“Everyone makes mistakes,” she said.  “You just have to learn from them, that’s all.”

“You’re right, you’re totally right.”  He paused.  “I guess you wouldn’t want to go out if you knew all that.”  He frowned.  “It’s happened before.”

“No, that wasn’t it,” she said, before she knew what she was saying.  Then – why not? – “It was my cat.”

“Your . . . cat?”

She shrugged.  “He’s kind of my talisman.”  No, that wasn’t the right word.  “I mean, he seems to know when I can trust people.  – I haven’t done so well in the past.”  Aurgh.  Why did she say all that?

“The black and white kitty, right?  The one sitting in the window?”

She nodded.  “Mr. Mittens.”

“He’s pretty.  You’re lucky.  He must keep you company.”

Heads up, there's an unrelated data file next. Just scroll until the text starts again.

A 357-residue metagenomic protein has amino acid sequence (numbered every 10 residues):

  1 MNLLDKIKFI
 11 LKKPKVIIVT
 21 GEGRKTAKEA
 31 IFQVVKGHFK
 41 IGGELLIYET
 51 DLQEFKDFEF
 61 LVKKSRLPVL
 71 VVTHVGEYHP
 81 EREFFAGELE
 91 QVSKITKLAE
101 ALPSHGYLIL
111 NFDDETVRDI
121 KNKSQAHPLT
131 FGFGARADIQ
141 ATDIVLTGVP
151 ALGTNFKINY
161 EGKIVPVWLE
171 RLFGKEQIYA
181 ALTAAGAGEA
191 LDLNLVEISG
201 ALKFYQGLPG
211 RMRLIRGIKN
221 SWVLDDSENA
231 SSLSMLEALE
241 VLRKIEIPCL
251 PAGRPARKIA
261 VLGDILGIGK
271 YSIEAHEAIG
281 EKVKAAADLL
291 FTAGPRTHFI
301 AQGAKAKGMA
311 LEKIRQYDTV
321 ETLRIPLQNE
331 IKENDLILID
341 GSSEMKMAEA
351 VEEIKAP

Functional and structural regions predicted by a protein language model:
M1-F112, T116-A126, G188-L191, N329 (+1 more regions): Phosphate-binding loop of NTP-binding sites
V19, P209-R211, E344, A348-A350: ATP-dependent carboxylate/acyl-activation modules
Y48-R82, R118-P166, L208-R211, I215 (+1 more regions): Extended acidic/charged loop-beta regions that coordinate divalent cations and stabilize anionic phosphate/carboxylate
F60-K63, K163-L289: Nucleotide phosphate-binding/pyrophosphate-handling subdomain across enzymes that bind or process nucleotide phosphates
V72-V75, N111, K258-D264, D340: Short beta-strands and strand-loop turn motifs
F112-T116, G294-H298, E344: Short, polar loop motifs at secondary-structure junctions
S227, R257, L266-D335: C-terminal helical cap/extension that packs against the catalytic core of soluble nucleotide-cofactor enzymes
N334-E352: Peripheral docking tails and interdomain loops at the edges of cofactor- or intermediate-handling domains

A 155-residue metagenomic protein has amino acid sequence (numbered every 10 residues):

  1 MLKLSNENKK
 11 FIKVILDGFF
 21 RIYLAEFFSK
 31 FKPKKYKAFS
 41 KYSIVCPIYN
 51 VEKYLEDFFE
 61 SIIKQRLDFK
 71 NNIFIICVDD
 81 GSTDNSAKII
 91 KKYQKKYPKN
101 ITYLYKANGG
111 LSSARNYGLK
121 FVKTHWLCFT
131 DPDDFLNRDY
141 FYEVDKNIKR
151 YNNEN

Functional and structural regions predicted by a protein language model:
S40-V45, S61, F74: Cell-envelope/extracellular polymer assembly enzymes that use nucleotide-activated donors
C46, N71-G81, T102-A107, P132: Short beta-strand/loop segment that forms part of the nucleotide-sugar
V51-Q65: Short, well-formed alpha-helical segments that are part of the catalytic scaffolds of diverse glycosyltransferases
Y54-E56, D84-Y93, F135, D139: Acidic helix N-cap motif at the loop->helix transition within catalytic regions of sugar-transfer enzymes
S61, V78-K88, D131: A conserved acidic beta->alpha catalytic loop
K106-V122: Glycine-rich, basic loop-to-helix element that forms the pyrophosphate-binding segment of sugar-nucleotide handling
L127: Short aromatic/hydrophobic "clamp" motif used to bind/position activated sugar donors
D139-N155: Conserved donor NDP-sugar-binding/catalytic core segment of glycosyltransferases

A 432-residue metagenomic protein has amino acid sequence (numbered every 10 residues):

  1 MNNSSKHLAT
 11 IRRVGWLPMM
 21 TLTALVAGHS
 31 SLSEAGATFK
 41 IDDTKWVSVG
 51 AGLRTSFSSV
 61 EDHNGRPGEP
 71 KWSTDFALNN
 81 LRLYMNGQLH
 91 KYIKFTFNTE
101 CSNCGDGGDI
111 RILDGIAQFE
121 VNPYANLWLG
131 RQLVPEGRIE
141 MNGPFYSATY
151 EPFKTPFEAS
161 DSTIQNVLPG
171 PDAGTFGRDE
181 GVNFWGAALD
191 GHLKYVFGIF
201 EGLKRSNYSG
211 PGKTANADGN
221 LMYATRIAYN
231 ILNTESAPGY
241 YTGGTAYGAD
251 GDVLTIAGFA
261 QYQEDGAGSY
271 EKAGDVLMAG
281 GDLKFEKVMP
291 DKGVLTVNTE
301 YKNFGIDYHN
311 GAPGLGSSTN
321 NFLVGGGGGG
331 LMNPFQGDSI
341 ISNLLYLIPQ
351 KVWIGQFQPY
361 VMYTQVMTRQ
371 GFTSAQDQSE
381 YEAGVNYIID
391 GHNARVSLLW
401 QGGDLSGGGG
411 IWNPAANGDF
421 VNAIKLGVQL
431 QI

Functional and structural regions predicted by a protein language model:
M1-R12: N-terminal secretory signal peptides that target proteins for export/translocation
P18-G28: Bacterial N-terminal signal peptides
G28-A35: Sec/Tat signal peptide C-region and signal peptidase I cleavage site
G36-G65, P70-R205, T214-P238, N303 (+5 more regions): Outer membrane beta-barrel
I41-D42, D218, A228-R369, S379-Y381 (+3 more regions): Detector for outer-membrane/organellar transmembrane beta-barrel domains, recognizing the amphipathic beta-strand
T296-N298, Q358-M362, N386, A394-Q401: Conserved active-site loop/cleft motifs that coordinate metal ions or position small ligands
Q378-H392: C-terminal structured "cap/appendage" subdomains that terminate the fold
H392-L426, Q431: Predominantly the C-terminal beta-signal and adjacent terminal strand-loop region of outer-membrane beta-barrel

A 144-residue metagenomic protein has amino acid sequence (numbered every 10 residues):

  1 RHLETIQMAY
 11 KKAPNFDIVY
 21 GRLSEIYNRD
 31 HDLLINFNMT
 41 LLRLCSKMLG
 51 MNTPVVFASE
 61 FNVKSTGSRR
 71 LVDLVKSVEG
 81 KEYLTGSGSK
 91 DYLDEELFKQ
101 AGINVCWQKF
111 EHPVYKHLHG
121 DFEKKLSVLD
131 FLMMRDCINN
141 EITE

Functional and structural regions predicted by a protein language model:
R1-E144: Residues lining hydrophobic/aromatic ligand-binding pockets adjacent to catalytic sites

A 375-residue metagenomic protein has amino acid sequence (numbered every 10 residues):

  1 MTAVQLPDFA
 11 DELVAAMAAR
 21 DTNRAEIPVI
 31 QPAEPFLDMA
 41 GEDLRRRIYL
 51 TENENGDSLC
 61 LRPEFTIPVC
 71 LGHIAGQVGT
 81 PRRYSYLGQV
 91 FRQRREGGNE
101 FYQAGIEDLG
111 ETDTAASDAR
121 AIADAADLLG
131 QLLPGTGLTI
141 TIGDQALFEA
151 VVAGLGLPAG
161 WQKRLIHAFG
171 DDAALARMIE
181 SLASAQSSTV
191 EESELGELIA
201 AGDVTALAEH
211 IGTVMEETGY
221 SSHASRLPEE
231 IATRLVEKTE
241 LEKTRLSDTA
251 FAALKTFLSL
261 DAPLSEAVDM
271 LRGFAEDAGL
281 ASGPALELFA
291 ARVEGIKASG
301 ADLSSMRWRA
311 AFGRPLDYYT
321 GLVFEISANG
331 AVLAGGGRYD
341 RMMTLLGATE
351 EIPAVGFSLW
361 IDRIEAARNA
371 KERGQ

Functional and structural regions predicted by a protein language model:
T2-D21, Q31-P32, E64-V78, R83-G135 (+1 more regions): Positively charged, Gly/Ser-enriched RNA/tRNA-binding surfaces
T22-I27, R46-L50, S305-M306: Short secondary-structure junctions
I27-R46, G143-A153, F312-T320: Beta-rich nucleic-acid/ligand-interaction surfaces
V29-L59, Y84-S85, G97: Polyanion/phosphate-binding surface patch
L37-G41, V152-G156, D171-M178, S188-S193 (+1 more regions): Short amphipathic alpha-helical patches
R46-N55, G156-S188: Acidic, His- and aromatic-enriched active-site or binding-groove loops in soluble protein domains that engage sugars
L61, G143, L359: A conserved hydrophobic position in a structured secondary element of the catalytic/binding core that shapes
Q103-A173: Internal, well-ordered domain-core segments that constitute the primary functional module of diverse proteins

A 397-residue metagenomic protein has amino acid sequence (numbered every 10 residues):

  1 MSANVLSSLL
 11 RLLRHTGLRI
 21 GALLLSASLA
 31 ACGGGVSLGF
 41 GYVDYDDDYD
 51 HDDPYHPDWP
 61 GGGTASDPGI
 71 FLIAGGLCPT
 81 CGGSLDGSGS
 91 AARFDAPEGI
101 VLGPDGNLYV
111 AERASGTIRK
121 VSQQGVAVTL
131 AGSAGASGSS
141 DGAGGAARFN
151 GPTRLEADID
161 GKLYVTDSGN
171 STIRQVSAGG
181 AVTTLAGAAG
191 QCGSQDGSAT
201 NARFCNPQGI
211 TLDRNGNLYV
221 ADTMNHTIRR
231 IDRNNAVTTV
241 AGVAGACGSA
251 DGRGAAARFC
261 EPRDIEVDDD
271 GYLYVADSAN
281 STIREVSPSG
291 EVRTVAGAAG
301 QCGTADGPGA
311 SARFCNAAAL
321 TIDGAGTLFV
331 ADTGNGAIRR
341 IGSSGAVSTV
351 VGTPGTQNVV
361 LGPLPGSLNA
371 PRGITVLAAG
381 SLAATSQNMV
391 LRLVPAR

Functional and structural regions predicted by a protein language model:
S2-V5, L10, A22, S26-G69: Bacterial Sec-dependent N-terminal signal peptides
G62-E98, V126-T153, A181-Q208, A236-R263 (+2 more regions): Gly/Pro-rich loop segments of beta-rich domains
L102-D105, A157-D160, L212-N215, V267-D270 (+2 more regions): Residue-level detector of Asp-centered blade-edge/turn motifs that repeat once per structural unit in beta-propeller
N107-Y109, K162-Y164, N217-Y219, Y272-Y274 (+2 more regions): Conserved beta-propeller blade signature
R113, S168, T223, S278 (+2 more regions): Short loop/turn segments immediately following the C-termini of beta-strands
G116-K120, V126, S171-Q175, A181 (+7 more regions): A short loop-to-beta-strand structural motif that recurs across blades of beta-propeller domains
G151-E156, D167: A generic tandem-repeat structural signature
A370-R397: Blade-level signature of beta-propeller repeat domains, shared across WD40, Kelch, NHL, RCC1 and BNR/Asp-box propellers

She said, “He waits for me when I get home.  We watch a lot of movies together.”

Corey actually smiled.  He didn’t look so . . . lost? . . . any more.

“Well.  Thanks for telling me.  I’m glad it wasn’t because of, you know,” he said.

“No.  It wasn’t,” Jaime said firmly.

She didn’t want to go out with him, that was for sure, because she trusted Mr. Mittens, and he’d been right before.  But she didn’t blame Corey for getting into a bad situation.  Before she’d married Anton, she thought that you always got what you had coming to you.  That you could see clearly and make the right choices, and if you didn’t – and got into trouble – well, that was just your own fault.

But then, she hadn’t know Anton was the man he was.  The put-downs.  The cynical sneers.  The violence in his voice when he threatened her.  And she should have left him – sooner.  She shouldn’t have married him in the first place.

“We all make mistakes,” she said again.